Respondent fatigue has always been an issue in market research. And as online surveys become more common with the increasing percentage of people taking surveys on their mobile phones, it’s more important than ever. If a survey is too long, respondents will eventually give up or answer questions as quickly as possible without paying attention. Market research relies on getting valid data from engaged respondents, so respondent fatigue should be avoided as much as possible. However, keeping surveys short is sometimes easier said than done.

Before a survey is written, determining the objectives of the research is essential. The organization should consider what specific topic they’d like to learn more about, exactly what pieces of information they’d like to receive, and what they will do with the information once it’s collected. Keep in mind that if a topic is too broad, a survey will not be able to get very detailed within a reasonable amount of questions. If more detail is needed, the survey can be split up into more narrowly focused studies. For example, in addition to evaluating the general satisfaction of fans with the overall gameday experience, perhaps the concessionaire needs more detail about what exactly can be improved with the food and drinks. It’s tempting to just add a few more questions to the general survey, but using a separate survey allows an organization to get into as much detail as they need.

Once a topic has been decided upon, all questions added to a survey should be evaluated based on the usefulness of the data to be collected. In general, there are two types of questions in a survey: informational questions that provide data on the survey topic (e.g. How satisfied were you? Why?), and “cut variables”, or key groups that you’d like to compare (season ticket members vs. single game buyers, demographics, etc.). For each informational question, make sure that it’s clear how the information can and will be used. For example, asking about what types of giveaways are most appealing can inform what promotions are implemented. By contrast, asking people about what type of music they prefer is likely to produce data that varies widely across fans. Teams shouldn’t play only one type of music and risk alienating some of their fans, so it’s less likely that a change will be made. If the data is unlikely to be used or implemented, the question shouldn’t be included.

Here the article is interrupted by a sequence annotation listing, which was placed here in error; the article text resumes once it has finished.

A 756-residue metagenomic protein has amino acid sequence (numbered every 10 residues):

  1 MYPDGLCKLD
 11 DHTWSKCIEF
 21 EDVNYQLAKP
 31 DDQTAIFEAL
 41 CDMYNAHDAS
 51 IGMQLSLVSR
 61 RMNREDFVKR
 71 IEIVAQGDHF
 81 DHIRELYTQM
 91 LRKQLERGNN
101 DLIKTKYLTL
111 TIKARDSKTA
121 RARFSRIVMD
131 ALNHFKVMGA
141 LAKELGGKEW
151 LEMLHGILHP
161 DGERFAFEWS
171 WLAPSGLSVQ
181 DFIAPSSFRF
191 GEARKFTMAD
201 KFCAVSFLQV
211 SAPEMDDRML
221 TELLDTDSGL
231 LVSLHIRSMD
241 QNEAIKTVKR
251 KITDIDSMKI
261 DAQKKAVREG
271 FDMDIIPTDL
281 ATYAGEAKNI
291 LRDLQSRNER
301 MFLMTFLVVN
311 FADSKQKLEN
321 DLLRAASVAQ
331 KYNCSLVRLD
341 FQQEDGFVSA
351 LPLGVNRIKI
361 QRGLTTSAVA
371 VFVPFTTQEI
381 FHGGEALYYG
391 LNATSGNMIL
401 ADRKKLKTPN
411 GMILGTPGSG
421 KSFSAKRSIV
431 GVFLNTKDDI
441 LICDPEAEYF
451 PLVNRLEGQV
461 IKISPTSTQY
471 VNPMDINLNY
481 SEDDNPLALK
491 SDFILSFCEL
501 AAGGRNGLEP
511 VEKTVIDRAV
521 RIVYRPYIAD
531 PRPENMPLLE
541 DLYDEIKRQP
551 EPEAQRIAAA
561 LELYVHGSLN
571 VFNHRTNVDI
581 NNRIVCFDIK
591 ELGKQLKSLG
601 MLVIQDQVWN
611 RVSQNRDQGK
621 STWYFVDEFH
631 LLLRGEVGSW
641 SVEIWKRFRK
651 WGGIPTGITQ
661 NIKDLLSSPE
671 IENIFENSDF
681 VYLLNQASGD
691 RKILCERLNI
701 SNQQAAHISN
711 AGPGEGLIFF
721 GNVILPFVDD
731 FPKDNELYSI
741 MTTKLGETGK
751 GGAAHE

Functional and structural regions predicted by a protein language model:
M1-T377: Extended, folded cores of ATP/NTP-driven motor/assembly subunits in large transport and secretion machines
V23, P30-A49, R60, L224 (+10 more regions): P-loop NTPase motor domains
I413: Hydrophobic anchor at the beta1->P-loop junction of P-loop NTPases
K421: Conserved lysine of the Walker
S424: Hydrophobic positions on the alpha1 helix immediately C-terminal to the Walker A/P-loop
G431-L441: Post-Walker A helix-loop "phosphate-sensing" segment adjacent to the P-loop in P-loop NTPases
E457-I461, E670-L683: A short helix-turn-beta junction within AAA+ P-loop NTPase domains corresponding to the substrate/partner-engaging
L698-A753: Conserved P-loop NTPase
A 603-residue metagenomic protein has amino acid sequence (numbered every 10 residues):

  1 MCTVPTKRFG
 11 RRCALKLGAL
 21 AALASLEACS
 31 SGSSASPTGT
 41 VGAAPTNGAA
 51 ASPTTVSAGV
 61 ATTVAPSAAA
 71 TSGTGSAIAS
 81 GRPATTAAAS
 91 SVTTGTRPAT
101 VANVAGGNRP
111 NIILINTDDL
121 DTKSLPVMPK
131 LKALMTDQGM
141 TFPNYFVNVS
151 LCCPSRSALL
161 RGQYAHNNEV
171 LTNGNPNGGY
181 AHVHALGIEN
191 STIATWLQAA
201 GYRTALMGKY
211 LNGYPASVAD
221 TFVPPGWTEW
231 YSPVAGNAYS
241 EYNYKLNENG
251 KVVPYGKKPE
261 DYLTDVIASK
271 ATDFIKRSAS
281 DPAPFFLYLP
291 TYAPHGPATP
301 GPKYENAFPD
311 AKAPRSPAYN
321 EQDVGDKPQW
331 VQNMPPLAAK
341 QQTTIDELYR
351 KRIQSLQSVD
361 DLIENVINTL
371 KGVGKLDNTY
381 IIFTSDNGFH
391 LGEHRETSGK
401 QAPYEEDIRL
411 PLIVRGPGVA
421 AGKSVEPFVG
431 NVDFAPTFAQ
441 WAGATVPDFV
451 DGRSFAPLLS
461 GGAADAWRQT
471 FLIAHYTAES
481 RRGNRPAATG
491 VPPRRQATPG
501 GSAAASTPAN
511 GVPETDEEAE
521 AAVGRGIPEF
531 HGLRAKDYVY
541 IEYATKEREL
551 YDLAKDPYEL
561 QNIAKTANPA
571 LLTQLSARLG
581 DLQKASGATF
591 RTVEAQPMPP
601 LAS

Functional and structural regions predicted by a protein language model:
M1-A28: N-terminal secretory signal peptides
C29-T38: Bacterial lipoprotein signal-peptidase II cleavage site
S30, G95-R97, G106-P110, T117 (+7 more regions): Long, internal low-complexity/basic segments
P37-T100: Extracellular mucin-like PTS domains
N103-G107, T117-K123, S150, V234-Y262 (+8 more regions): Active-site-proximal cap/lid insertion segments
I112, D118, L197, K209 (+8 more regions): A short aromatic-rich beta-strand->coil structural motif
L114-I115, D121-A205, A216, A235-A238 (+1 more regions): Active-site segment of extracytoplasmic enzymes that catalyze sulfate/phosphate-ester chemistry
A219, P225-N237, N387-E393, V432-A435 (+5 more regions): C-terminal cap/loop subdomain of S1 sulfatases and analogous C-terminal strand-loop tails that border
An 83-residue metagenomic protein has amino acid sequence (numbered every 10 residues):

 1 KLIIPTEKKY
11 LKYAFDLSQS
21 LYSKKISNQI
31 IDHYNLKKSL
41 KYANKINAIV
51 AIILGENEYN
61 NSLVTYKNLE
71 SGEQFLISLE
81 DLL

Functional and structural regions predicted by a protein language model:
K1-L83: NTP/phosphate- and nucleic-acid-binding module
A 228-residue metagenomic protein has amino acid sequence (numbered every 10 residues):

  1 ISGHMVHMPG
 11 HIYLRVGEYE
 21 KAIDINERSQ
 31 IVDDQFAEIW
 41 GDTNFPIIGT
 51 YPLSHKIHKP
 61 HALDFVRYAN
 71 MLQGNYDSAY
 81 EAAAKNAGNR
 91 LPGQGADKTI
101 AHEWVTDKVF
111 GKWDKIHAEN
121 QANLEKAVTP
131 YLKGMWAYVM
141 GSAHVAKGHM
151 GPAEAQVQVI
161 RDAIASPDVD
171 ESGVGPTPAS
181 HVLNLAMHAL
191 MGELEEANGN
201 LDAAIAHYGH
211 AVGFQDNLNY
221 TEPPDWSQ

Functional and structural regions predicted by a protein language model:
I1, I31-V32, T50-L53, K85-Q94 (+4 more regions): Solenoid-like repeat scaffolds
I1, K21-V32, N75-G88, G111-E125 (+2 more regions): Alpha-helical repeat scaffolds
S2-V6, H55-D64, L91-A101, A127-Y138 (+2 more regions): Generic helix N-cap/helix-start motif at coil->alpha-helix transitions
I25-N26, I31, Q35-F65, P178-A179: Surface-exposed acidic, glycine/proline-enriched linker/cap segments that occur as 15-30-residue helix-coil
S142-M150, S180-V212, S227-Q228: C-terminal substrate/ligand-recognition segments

Cut variables should go through the same type of analysis. It’s common for organizations to use a default set of demographic questions without carefully considering which ones are necessary. But would it help to know that well-educated people have different preferences on gameday than less-educated people, if any differences even exist? Would the organization make changes based on differences between levels of education? If the answer is no, then an education question is not needed in the demographics section. However, it would be helpful to know that people who have young children are less satisfied with the gameday experience and fan behavior. An organization could then make an effort to be make the experience more kid-friendly or offer more kid-friendly sections of the stadium.

For simpler surveys it’s easier to identify the informational questions and cut variables and determine which ones are important to keep. If a more complex analysis will be used, questions may be required in the survey even if they are not directly related to the objectives. Even then each question in the survey should have a specific purpose and should be removed if not. As a result, respondents will remain engaged with quick surveys where every question is relevant.